Rick Steves: A Wonderfully Effective Advocate for Legalization

Travel writer and public television travel host (and NORML board member) Rick Steves is truly a breath of fresh air.

As countless American travelers know, Rick Steves is a popular, prolific, and clean-cut travel expert who hosts the popular public television series “Rick Steves Europe” as well the National Public Radio show “Travel with Rick Steves,” and he has written many guidebooks for Americans traveling in Europe. His company, Rick Steves’ Europe, also hosts hundreds of trips to Europe each year. He helps readers, viewers, and tour participants discover not only great cities but cozy villages off the usual tourist-trampled paths. He helps American travelers connect intimately with Europeans—often for a fraction of what mainstream tourists pay.

Steves says his company’s mission “is to inspire, inform, and equip Americans to have European trips that are fun, affordable, and culturally broadening. We value travel as a powerful way to better understand and contribute to the world in which we live. We strive to keep our own travel style, our world outlook, and our business practices consistent with these values.”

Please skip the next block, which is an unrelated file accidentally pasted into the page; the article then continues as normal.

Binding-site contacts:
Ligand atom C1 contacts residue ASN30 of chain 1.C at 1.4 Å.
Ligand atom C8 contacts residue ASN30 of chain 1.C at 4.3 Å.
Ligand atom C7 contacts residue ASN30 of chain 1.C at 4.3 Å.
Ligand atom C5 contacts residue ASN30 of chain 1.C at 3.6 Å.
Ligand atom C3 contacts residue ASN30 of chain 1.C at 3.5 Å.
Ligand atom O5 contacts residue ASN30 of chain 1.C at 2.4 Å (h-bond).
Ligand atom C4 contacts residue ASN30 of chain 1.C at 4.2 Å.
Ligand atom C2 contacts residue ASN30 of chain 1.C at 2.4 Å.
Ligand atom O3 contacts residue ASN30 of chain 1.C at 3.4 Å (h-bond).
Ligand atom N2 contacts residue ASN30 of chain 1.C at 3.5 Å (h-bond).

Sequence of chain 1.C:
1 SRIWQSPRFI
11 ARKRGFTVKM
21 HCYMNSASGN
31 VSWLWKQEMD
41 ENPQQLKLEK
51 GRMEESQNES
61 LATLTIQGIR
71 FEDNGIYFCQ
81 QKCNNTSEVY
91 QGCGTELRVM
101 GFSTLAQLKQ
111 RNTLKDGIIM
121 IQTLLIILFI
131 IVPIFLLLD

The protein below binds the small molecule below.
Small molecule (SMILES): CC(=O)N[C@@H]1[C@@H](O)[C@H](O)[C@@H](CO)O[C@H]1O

Steves, who is an active member of his Lutheran church, has a wonderfully wholesome and charming style and has developed a unique comfort level with average Americans. They like and trust him. And it comes as a surprise to many to learn that Steves has another side to him: he is also a marijuana smoker and a public advocate for legalizing the responsible use of marijuana. Because of his ability to personally connect with his audience, Steves is an especially effective NORML advocate whose public support carries great credibility.

More and more public figures are beginning to speak out, but Steves was ahead of most all of them and has insisted on making his personal views on the subject public, regardless of the audience. Steves made his first appearance as a featured speaker at a NORML conference in 2003, and has been a featured speaker at many of our conferences since. He also frequently joins us to address the annual Seattle Hempfest. He was first elected to the NORML board of directors in 2013 and he continues to serve in that capacity.